President Donald Trump will hold a rally in Georgia next week for Sens. David Perdue (R-Ga.) and Kelly Loeffler (R-Ga.) ahead of the crucial U.S. Senate runoffs set to determine control of the upper chamber.
“On behalf of two GREAT Senators, @sendavidperdue & @KLoeffler, I will be going to Georgia on Monday night, January 4th., to have a big and wonderful RALLY. So important for our Country that they win!” Trump wrote in a tweet.
The Republican National Committee (RNC) announced it will host the “Victory Rally” in Dalton, Georgia, with speakers to include Perdue and Loeffler.
At a Dec. 5 rally in Valdosta, Georgia, Trump called the runoffs, which pit Perdue and Loeffler against Democratic challengers Jon Ossoff and Raphael Warnock, “the most important congressional runoff, probably in American history.”
The Jan. 5 runoffs are key for both parties, with control of the upper chamber hanging in the balance. Republicans currently hold 50 seats in the Senate, meaning if Democrats win both runoffs and prevail in the contested presidential election, the party would gain control of the White House and both chambers of Congress.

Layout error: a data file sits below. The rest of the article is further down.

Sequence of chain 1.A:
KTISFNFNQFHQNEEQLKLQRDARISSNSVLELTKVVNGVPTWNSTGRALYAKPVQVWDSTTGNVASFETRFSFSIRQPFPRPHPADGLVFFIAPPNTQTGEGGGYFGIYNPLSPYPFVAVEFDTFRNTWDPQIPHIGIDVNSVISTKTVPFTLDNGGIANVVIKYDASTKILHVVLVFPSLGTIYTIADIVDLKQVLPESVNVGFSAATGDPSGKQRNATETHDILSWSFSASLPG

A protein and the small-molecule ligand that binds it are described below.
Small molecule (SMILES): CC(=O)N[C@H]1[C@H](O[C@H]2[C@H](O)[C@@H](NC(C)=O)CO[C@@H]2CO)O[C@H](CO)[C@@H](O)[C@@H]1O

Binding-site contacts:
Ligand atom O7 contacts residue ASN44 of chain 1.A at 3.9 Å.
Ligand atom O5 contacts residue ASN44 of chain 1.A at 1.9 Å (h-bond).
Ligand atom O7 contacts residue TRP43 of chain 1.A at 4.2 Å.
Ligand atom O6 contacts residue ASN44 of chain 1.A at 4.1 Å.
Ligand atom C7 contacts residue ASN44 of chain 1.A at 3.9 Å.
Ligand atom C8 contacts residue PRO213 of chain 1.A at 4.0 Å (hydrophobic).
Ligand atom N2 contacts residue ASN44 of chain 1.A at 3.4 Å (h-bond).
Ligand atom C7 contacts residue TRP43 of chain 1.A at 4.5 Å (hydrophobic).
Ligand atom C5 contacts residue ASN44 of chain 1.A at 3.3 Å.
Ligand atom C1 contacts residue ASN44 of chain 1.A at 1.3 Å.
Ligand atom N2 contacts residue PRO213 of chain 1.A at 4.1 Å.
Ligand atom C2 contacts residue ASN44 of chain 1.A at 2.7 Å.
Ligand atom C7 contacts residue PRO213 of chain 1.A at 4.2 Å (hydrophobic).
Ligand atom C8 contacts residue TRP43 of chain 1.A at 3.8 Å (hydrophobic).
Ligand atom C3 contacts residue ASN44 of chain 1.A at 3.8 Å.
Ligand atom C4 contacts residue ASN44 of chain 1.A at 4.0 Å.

“At stake in this election is control of the U.S. Senate and that really means control of this country,” Trump said at the Dec. 5 rally. “The voters of Georgia will determine which party runs every committee, writes every piece of legislation, controls every single taxpayer dollar.
“Very simply, you will decide whether your children will grow up in a socialist country or whether they will grow up in a free country. And I will tell you this, socialist is just the beginning for these people. These people want to go further than socialism. They want to go into a communistic form of government. I have no doubt about it.”
Democrats hope to turn the Senate blue in the runoffs, with Ossoff and Warnock together raising over $210 million in two months for their bids to unseat the two Republican incumbents, who have raised a total of around $132 million, according to fundraising figures cited by The Wall Street Journal.
Republican voter George Peterson told The Associated Press that he and his wife plan to back the GOP incumbents.
“We would like to see a balance of power between the three branches, and we are not completely comfortable with the agenda of the left wing,” Peterson said. “We’re that mythical middle you’re looking for,” adding that the Democratic Party would need to make “dramatic” changes on issues for him to consider supporting its candidates.
Through Dec. 25, over 2 million people in Georgia had already cast early ballots for the runoffs, according to the U.S. Elections Project, with early-voting figures pointing to a potentially record turnout.